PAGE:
In this lesson, we will learn about ‘Jim Crow’ Laws.
We will identify what they are, and we will highlight their significance in the aftermath of the Civil War and the 20th century.
What Are Jim Crow Laws?
Imagine what it was like to be a Southern slave living during the Civil War Era. Your hopes were aroused with Abraham Lincoln’s Emancipation Proclamation of 1863. Even so, because you lived in the Confederate States of America, your master could care less about Lincoln’s executive order.
But at last, after two more long years, you experienced elation as the South surrendered to Union forces. At long last, you were free!Yet. . . as you made your way in this strange new world, everywhere you encountered local laws intended to prevent you from succeeding in life. These laws restricted the freedom you thought you had attained.
True, you were no longer a slave, but under some of these laws you weren’t free either.These laws were called Jim Crow laws. Okay, but who was Jim Crow? Even before the Civil War took place, the term Jim Crow was derogatory slang for ‘negro.
‘ It is believed that the origin of the term dates back to the 1820s or so when a white comedian wrote a song and dance called ‘Jump Jim Crow’ about a disabled slave. Soon the term caught on and, by the outbreak of the Civil War, was a common nickname for black slaves and free African-Americans.Jim Crow laws existed primarily between the end of the Civil War to the mid-1960s. They took many forms and varied considerably by locale, but segregation and discrimination were common themes. Let’s learn more about Jim Crow laws.
After the Civil War
The immediate aftermath of the Civil War is called Reconstruction, or the Reconstruction Era, which took place between 1865 and 1877. Southern Democrats were particularly active in passing Jim Crow laws in the aftermath of the Civil War. There was widespread resentment because the North had won the war and slaves were now free.
To maintain white dominance and keep free blacks from gaining affluence, they legislated varieties of Jim Crow laws. Many Jim Crow laws had to do with voting. For example, the ability to read was often held as voting requirement, and it was previously forbidden for slaves to read.
Land ownership was also a requirement in certain areas. These requirements were intended to prevent black Americans from voting and thus gaining political power. By the turn of the century, arbitrary requirements effectively barred black males from voting.Segregation was another key component of Jim Crow laws. Segregation refers to the policy of keeping black and white Americans separate from one another.
For example, this would involve separate drinking foundations for blacks and whites, separate bathrooms, schools, libraries, etc. Typically, the black facility was inferior due to a lack of funding and a lack of interest by the mainstream white community. In parts of Texas, for example, zoning ordinances kept black and white residents from living in the same area.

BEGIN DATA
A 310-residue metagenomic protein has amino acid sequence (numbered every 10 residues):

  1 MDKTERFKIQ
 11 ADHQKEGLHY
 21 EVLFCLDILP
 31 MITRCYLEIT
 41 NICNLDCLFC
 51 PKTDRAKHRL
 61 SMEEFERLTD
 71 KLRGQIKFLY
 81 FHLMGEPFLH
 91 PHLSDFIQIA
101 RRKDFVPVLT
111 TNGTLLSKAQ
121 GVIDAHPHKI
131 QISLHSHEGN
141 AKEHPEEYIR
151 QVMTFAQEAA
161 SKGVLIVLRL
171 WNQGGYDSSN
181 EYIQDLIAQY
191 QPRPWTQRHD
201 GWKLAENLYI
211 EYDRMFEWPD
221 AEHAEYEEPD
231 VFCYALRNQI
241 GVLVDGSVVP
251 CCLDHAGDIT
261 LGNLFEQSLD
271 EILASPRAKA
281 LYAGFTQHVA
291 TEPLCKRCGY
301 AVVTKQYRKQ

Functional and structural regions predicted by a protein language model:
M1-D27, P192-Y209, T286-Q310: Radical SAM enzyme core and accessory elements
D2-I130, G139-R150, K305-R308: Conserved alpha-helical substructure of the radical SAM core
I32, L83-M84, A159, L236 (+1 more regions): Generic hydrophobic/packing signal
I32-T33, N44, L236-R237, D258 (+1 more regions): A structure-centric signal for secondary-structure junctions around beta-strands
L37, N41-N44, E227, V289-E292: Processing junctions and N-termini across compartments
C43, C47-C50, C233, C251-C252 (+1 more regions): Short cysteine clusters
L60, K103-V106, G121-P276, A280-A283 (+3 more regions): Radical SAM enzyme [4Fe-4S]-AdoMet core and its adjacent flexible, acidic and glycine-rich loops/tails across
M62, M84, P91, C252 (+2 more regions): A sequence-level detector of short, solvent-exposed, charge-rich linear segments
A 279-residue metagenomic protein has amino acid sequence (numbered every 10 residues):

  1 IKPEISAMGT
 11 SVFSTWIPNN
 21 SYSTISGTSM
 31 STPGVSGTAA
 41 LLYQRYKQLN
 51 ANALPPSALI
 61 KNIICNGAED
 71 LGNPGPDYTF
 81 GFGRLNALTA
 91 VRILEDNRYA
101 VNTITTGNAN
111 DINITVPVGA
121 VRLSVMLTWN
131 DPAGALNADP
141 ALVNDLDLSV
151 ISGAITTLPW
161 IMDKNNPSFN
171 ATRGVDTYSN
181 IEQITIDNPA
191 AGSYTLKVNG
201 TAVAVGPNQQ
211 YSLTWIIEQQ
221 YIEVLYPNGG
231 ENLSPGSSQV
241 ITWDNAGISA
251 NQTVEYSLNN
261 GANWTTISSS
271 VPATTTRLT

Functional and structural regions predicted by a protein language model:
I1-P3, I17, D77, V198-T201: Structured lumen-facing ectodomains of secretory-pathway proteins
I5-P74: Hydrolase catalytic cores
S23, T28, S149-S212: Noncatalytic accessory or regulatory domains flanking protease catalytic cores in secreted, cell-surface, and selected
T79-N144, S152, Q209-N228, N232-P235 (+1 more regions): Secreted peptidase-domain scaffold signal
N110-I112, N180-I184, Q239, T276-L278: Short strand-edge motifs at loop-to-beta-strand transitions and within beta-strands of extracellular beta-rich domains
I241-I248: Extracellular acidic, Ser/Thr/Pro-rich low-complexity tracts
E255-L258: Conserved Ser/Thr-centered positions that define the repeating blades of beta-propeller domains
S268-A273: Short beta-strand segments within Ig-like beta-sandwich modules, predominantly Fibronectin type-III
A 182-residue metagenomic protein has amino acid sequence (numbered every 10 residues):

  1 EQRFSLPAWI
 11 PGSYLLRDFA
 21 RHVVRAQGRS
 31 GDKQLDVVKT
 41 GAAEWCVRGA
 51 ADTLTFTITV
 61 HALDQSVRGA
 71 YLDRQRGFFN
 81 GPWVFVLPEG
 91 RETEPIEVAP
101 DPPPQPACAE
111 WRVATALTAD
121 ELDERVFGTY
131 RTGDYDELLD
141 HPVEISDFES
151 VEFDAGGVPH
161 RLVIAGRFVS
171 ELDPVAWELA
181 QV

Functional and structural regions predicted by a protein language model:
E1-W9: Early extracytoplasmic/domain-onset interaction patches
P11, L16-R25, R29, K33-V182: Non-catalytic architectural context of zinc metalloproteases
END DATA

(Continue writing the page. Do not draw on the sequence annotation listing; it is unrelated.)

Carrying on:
In 1875, the Enforcement Act, or the Civil Rights Act of 1875 was passed by ‘Radical Republicans’ in an effort to end Jim Crow laws. Unfortunately, the act was ruled unconstitutional by the U.S. Supreme Court in 1883.
In the 20th Century
With the Supreme Court’s apparent sanctioning of racism in 1883, Jim Crow laws thrived well into the 20th century. On occasion they were challenged, as was the case in the 1896 Supreme Court case Plessy v.
Ferguson. In this case Homer Plessy, an African-American, took a seat in a ‘white only’ section of a train and refused to move. The Supreme Court ruled that ‘separate but equal’ segregation was, in fact, constitutional. This ruling led to another seventy years of Jim Crow laws.During the 1920s and 1930s, African-Americans began to embrace their own unique cultural identity, but nevertheless continued to suffer under arbitrary and racist laws. In the aftermath of World War II, the Civil Rights Movement finally brought an end to Jim Crow laws. This movement took place during the 1950s and 1960s, and aimed at establishing true, legal equality for African-Americans.
Among the most prominent leaders of the Civil Rights Movement was Martin Luther King, Jr.You’re probably familiar with some of the Civil Rights Era Jim Crow Laws. For example, you may know that Rosa Parks refused to sit in the back of a Montgomery bus, where ‘colored’ people were supposed to sit. During the Civil Rights Movement, widespread acts of civil disobedience took place as many African-Americans refused to abide by Jim Crow laws. The chaotic turmoil that followed ultimately led to the passage of the Civil Rights Act of 1964. This act was signed by President Lyndon B. Johnson and made racial segregation and discrimination illegal.
Let’s review our key terms.
- The term Jim Crow is believed to have originated in the 1820s/30s. By the Civil War it had become a popular term for ‘negro.
- Reconstruction refers to the aftermath of the Civil War; it took place between 1865 and 1877.
- Southern Democrats were particularly active in passing Jim Crow laws in the aftermath of the Civil War.
- Segregation refers to the policy of keeping black and white Americans separate from one another.
- In 1875, the Enforcement Act, or the Civil Rights Act of 1875 was passed by ‘Radical Republicans’ in an effort to end Jim Crow laws. However, it was declared unconstitutional by the Supreme Court within a few years.
- Plessy v. Ferguson was a Supreme Court case in which ‘separate but equal’ segregation was ruled constitutional.
- Jim Crow Laws were not finally abolished until the passage of the Civil Rights Act of 1964, which effectively made segregation and discrimination illegal.